Tag Archives: Dr Tye Salandy

Protests and State Violence: Leaders Must Stop Dodging Responsibility

By Dr Tye Salandy
July 02, 2020

Dr Tye SalandyApproximately 50 years ago, mainly young people — disillusioned by the continued colonial nature of the country, the deep racism, classism and limited opportunities — made brave efforts to improve things. Instead of the then government, led by Dr Eric Williams, listening and properly engaging with these persons, the leaders of the movement were arrested and jailed, people were beaten and brutalized, and persons were hunted, shot and even killed. “Law and order” were not about the best interest of the citizens but about preserving the status quo. Fifty years later we are faced with unrests that parallel the Hosay Riots, the Camboulay Riots, the 1919 Labour riots, the 1930s Labour uprisings, and the 1970s Black Power movement. It is this eruption of discontent from those who are experiencing the depths of marginalization and brutality that has historically brought about the greatest improvements in conditions in unjust social structures. All of them were met with brutal violence by authorities, yet when history looks back, all these events were important parts of the evolution of our society. By all indications, the present government has not learned these lessons and may repeat the grave errors of the past.
Continue reading Protests and State Violence: Leaders Must Stop Dodging Responsibility

Public Enquiry needed into the Education System

By Dr Tye Salandy
October 09, 2019

Dr Tye SalandyTwenty years ago, in 1999, young Clivia Jones went to school with a modest cornrow hairstyle only to be told by the Corpus Christi principal to fix her hair or stay home. This incident came to mind when I read of two recent incidents that have been highlighted recently within T&T’s education system. The first incident was the teacher in a POS school spewing racist and classist statements. The second incident is the issue of the student at the south Anglican school who complained about being harassed for wearing her natural hair in Bantu knots, twists and cornrows. From my own experience in the education system as a student, educator and researcher, issues of discrimination, abuse and damaging approaches to differences are deeply entrenched across the education system. This is so despite the actions of some dedicated and fairminded teachers and administrators to do better.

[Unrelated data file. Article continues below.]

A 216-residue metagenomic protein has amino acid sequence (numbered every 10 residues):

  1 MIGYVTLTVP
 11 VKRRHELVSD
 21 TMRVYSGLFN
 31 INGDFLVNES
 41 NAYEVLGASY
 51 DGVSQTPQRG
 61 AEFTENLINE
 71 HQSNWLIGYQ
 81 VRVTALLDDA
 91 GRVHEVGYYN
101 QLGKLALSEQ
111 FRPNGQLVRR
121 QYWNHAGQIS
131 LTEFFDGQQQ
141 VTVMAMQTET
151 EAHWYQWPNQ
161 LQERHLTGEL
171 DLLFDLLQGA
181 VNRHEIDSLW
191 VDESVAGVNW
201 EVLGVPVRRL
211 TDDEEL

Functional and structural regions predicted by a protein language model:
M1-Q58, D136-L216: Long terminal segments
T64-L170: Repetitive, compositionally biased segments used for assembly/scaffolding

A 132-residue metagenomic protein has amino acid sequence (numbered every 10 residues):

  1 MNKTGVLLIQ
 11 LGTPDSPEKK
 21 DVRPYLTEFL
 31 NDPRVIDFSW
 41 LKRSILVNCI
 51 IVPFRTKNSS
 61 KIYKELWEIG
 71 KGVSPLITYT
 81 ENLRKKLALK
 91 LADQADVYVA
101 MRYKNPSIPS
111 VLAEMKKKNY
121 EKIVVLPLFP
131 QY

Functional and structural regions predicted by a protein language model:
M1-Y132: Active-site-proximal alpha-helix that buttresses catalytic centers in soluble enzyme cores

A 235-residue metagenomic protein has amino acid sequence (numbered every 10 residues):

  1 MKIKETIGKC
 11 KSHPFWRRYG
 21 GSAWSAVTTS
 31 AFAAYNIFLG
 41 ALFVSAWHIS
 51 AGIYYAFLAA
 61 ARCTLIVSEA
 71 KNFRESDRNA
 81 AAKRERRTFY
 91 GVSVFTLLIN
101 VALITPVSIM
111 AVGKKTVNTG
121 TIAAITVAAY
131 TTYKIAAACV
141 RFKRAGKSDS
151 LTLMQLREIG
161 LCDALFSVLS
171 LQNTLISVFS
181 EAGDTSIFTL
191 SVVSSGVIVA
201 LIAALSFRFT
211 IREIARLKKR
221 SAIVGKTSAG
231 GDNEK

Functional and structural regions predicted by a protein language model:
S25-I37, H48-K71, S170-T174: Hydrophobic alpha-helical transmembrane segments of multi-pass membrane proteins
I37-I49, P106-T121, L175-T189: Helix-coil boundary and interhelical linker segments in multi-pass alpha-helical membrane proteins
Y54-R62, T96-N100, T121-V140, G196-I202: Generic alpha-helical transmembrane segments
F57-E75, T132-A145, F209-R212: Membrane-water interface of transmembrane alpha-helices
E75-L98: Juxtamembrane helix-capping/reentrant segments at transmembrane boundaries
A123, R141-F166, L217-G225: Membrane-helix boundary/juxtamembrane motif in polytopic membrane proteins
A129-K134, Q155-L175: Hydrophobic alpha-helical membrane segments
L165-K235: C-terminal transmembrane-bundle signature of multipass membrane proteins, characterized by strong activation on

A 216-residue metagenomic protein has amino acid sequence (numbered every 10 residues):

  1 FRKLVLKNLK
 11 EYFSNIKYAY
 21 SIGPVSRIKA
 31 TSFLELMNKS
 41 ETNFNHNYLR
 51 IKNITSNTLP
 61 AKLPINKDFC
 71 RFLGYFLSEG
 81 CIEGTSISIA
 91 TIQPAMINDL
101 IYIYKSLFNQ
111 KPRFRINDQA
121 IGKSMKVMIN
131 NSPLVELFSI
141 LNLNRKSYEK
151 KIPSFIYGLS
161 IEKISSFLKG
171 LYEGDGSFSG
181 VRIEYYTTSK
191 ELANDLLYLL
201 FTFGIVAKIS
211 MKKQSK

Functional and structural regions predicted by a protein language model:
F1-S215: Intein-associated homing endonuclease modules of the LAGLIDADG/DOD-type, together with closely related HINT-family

Continue reading Public Enquiry needed into the Education System

Sedition and other Nonsensical Colonial Laws

By Dr Tye Salandy
September 22, 2019

Dr Tye SalandyAs I mentioned in the first article in this three part series, the Sedition Act is not archaic or outdated, but it was an extremely bad law in the first place given its deliberate vagueness, its colonial intentions and the way that it was weaponized against those who resisted the brutal British empire. Critiquing the bill using words such as outdated and archaic gives the impression that it once was a good law, and it is just the passage of time that makes it problematic in the present time. Nothing could be further from the truth, as from its creation in Trinidad and Tobago, the sedition law was a tool of the colonial elite that was used against the public interest.
Continue reading Sedition and other Nonsensical Colonial Laws

Independence, sedition and legislative violence

Of Independence, sedition and legislative violence: how elitist laws have damaged the nation

By Dr Tye Salandy
September 02, 2019
UPDATED: September 03, 2019

Sedition, careful, careful how you talking … hey hey!

Sedition, careful, careful whey you walking

Incompetent idiots have genuine patriots

Always under escort in the sedition court.

—The Mighty Sparrow (Sedition)

Dr Tye SalandyThe Sedition Act, used recently to charge Watson Duke (and earlier Michael Seales and Abu Bakr), is a dangerous law that has no place in our law books. This Sedition Act, along with marijuana laws, anti-loitering laws, vagrancy laws, and obeah laws, is part of a long list of colonial laws that are still on the books.
Continue reading Independence, sedition and legislative violence